Sport Cricket The Ashes: Why we can’t write off England’s hopes … yet

The Ashes: Why we can’t write off England’s hopes … yet

England cricket
England was on top early in the first Ashes Test. Photo: Getty
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The positives aren’t easy to find for England.

It lost the Ashes opener by 10 wickets, a match in which England’s back-up bowlers looked pedestrian, its tail looked suspect and the players faltered under pressure.

But there is some light at the end of the tunnel for the tourists. And it comes in the form of the Adelaide Oval floodlights.

The second Test – which begins on Saturday – will be the first day-night Ashes clash, something that will give Joe Root’s men hope.

Ever since day-night Test cricket was introduced in Adelaide, batting has proved difficult and bowlers in the mould of England seamers Jimmy Anderson and Stuart Broad have caused havoc.

The pink ball has misbehaved alarmingly during the twilight hours and into the night session and ex-England batsman Mark Butcher said this presents a golden opportunity for England to level the five-Test series.

“It is as close to English conditions as they are going to get at the Adelaide Oval,” he told The New Daily.

“A few years ago it was always the batsmen who enjoyed playing at the Adelaide Oval but now that has all changed.

“It is the bowlers who now look forward to the Adelaide Test more than batsmen.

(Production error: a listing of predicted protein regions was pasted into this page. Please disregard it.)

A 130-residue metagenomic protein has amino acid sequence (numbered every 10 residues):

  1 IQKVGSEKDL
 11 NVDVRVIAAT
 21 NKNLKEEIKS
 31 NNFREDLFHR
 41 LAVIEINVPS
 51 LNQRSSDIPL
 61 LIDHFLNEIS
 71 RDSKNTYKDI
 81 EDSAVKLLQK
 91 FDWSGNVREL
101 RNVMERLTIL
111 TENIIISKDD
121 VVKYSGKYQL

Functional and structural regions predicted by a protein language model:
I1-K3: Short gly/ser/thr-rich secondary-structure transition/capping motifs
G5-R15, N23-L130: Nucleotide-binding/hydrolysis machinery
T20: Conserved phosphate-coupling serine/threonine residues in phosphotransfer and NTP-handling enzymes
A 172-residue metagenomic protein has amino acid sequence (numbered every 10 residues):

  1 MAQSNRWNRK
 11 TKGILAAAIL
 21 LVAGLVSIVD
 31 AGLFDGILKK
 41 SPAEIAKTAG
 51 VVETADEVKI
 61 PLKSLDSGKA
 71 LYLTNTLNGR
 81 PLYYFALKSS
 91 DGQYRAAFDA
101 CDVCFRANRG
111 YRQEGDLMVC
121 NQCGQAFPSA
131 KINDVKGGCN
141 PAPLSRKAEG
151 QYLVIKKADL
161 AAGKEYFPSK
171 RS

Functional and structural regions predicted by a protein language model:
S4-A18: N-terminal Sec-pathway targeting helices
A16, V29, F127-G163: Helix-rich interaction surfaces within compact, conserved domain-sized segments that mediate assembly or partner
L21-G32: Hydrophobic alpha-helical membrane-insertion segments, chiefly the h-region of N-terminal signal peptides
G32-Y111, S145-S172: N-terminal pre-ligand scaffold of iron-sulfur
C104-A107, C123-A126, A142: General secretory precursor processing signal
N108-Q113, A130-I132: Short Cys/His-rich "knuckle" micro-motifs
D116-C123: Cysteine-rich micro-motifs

“In recent Tests there, we have seen a bit of grass [on the pitch] and the pink ball can swing under lights so that definitely suits England.

“Traditionally, England have played their best cricket when there has been lateral movement and the recent history indicates Adelaide Oval will offer that.”

The English bowlers will be licking their lips at the prospect of bowling on a grassy pitch – designed to prevent the pink ball losing its colour.

But while Butcher said Anderson and Broad would appreciate the conditions, he expects England’s second-string seamers to really come into the game.

“Anderson and Broad have proved their class on any surface but more so if the ball does move, it brings the likes of Chris Woakes and Jake Ball into the game a bit more,” he said.

Chris Woakes England
Chris Woakes took just one wicket in Brisbane. Photo: Getty

“If you look at the first innings in Brisbane – Woakes and Ball found it tough going once the ball stopped moving.

“In Adelaide it should move for a longer period of time … that should help them.”

England will also be boosted by the fact that, in recent years, the Australian top order has struggled against the moving ball.

“It was on show how they played against the moving ball in last Ashes series,” he said.

Who bats and when they bat will play a significant role in deciding the outcome of the Test and Butcher was quick to point out that the Australian bowlers could also benefit greatly from bowling at night and on that surface.

“The England batsmen might find it equally hard against [Mitchell] Starc, [Josh] Hazelwood and [Pat] Cummins,” he said.

“All of them are capable of moving the ball through the air and off the seam.

“If Australia get to bowl in the twilight hours or during a time when the ball swings then England must overcome the Australian attack.”

Butcher, who said England must play Nathan Lyon more aggressively in the second Test, was in no doubt as to the importance of the series.

A loss in Adelaide will leave England with the daunting task of trying to win the Ashes from 2-0 down – a feat no England team has ever achieved.

“History says England will lose at Perth, so it is absolutely vital they are not two down heading over to the WACA.”

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